Demonstrates a simple logging wiretap using a Spring Boot based PCF Route Service (and a Zipkin stream via RabbitMQ)
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README.md

Cloud Foundry Route Service Example

This project is an example of a Cloud Foundry Route Service written with Spring Boot. This application does the following to each request:

  1. Intercepts an incoming request
  2. Logs information about that incoming request
  3. Transforms the incoming request to an outgoing request
  4. Logs information about that outgoing request
  5. Forwards the request and response

Requirements

Java, Gradle

The application is written in Java 8 and packaged as a self executable JAR file. This enables it to run anywhere that Java is available.

Deployment

The following instructions assume that you have installed the cf command line tool.

In order to automate the deployment process as much as possible, the project contains a Cloud Foundry manifest.yml. To deploy run the following commands:

$ ./gradlew clean assemble
$ cf push

Next, create a user provided service that contains the route service configuration information. To do this, run the following command, substituting the address that the route service is listening on:

$ cf create-user-provided-service test-route-service -r https://<ROUTE-SERVICE-ADDRESS>

The next step assumes that you have an application already running that you'd like to bind this route service to. To do this, run the following command, substituting the domain and hostname bound to that application:

$ cf bind-route-service <APPLICATION-DOMAIN> test-route-service --hostname <APPLICATION-HOST>

In order to view the interception of the requests, you will need to stream the logs of the route service. To do this, run the following command:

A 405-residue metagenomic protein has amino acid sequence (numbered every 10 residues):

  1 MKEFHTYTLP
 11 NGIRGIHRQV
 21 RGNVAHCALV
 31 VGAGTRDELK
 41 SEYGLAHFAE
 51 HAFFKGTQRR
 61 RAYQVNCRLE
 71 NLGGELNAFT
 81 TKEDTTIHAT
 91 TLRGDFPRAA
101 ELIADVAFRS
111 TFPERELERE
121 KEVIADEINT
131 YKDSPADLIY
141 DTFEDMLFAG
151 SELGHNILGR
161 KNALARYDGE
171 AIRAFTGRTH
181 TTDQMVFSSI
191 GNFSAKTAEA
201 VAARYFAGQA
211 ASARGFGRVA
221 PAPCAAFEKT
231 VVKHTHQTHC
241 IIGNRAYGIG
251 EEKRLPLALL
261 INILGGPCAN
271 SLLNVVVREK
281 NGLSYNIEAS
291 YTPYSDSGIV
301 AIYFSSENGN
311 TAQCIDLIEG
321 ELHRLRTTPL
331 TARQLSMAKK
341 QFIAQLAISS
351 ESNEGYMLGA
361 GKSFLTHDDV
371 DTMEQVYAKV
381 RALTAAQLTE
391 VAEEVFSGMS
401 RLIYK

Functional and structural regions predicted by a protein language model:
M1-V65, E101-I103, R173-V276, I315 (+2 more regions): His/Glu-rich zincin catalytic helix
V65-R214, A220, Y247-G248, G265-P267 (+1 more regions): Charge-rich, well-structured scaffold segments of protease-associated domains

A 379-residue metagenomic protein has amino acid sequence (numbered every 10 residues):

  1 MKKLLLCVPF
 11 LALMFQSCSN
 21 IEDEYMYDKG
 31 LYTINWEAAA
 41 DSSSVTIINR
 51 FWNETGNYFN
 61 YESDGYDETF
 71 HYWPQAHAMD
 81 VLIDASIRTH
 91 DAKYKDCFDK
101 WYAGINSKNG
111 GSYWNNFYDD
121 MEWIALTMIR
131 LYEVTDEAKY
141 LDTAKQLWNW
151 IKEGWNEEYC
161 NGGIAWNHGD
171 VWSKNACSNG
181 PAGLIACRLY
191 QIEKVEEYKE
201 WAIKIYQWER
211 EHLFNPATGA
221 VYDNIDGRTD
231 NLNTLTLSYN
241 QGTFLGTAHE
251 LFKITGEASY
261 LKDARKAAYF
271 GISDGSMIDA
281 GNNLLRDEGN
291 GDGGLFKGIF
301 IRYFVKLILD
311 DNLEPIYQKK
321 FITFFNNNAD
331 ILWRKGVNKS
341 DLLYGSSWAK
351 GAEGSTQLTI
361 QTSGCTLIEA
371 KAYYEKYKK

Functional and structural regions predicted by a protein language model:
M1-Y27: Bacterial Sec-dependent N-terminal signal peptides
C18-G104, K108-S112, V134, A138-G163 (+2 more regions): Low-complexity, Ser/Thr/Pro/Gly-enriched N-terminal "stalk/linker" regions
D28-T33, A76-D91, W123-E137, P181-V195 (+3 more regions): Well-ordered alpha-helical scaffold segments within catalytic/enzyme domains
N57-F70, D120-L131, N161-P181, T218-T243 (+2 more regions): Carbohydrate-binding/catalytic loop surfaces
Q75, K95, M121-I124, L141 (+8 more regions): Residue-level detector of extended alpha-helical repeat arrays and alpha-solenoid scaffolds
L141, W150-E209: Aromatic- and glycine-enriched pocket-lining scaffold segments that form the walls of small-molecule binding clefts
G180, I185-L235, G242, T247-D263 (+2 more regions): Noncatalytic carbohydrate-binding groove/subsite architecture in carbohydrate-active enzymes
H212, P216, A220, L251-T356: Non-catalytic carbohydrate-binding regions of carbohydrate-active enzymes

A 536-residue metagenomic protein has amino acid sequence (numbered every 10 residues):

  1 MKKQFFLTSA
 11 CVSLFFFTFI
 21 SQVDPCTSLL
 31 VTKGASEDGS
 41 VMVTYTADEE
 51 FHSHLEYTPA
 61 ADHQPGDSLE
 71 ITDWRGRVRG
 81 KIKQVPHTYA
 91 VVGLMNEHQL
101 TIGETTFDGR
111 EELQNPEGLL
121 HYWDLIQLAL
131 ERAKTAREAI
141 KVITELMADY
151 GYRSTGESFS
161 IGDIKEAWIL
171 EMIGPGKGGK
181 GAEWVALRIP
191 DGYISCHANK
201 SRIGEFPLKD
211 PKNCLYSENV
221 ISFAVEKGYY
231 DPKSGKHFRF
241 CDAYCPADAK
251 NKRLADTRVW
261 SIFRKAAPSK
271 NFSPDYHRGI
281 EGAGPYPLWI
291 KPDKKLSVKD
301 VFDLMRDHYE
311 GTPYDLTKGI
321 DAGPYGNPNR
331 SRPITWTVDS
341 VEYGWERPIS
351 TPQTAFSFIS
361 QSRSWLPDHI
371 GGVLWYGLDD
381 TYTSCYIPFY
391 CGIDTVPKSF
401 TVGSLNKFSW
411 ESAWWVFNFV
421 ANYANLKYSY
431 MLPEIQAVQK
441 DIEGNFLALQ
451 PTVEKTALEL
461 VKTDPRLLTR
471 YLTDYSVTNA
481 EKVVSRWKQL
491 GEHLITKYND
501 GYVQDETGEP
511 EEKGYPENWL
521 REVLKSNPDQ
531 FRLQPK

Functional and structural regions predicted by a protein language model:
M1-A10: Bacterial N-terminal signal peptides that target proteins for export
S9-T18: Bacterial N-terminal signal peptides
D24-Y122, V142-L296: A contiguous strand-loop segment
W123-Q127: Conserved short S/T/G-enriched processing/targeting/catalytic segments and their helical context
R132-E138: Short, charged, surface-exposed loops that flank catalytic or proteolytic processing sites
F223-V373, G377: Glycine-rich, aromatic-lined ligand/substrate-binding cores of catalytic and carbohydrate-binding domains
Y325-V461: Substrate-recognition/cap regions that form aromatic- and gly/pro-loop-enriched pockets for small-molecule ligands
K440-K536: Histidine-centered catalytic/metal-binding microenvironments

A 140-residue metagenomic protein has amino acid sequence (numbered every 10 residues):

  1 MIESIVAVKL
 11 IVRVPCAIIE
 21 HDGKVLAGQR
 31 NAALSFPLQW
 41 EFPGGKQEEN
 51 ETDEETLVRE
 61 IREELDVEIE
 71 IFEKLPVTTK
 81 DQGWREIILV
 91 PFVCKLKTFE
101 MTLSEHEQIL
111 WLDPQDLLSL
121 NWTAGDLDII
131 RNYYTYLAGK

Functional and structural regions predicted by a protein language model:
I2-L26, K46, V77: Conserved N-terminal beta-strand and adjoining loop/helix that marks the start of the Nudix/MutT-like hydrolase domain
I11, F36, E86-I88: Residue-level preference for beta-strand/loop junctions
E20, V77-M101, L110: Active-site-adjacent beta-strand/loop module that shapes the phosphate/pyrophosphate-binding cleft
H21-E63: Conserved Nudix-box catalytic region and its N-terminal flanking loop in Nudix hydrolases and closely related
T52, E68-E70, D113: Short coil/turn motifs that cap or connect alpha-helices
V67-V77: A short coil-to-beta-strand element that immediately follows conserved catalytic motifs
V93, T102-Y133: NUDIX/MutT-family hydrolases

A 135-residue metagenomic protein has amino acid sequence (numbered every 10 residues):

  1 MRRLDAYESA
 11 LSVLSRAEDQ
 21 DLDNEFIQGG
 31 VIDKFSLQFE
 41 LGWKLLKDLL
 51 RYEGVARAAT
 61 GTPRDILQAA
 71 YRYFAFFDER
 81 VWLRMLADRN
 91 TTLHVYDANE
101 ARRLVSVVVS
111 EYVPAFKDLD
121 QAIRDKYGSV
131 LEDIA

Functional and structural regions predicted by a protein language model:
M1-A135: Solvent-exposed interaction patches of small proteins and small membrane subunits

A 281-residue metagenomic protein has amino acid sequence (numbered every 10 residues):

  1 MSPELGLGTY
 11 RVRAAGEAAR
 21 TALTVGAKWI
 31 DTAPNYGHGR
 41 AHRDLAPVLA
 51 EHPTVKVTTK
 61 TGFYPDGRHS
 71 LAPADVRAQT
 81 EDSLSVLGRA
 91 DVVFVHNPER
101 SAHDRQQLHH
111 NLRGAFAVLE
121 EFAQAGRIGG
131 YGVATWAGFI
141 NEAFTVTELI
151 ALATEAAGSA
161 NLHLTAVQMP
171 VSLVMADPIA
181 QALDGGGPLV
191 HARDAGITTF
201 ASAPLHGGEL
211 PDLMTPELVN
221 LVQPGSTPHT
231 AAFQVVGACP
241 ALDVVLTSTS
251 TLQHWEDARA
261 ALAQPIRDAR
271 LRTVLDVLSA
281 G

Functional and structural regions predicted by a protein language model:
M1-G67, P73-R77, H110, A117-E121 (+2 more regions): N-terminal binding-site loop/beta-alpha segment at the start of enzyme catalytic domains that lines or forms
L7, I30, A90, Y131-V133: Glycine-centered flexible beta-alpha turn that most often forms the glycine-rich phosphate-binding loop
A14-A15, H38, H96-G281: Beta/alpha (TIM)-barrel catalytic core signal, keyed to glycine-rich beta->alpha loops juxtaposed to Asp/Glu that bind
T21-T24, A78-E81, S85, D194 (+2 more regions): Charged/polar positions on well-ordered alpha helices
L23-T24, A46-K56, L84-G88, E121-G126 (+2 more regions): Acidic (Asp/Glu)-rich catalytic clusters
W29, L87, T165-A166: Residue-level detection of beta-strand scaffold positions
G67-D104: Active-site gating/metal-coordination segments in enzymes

$ cf logs route-service

Finally, start making requests against your test application. The route service's logs should start returning results that look similar to the following:

INFO [route-service,cea238f04e523fa7,ab82afdd7270d4d6,true] 14 --- [nio-8080-exec-2] o.c.example.RequestLoggingInterceptor    : REQUEST -> URI: https://cover-service.cfapps.pez.pivotal.io/covers METHOD: GET BODY: []
INFO [route-service,cea238f04e523fa7,fd480242bb272149,true] 14 --- [nio-8080-exec-2] o.c.example.RequestLoggingInterceptor    : RESPONSE -> S.CODE: 200 S.TEXT: OK BODY: No Cover, Auto Cover, Home Cover, Holiday Cover, Pet Cover, Duvet Cover

Extra Credit

This application also demonstrates how to configure JMX so that you can monitor an app while it is running on CloudFoundry.

The process is simple but assumes that your PCF instance allows SSH. Pivotal Web Services and PCF-Dev do allow SSH.

  1. Add an environment property to ask the buildpack to make the necessary configuration changes. You can do this via the cf cli or by adding the setting to your app's manifest.yml:

    env:
        JBP_CONFIG_JMX: '{enabled: true}'
  2. Open an SSH tunnel to port 5000 on localhost.

    cf ssh -N -T -L 5000:localhost:5000 wiretap-route-service
  3. Start your monitoring tool. Java comes with Java Mission Control out of the box. You can start mission control with the following command:

    jmc
  4. Add localhost:5000 to Java Mission Control so that it appears in the list on the left, and then connect to your app's MBeans to start to see the metrics from the server.

License

The project is released under version 2.0 of the Apache License.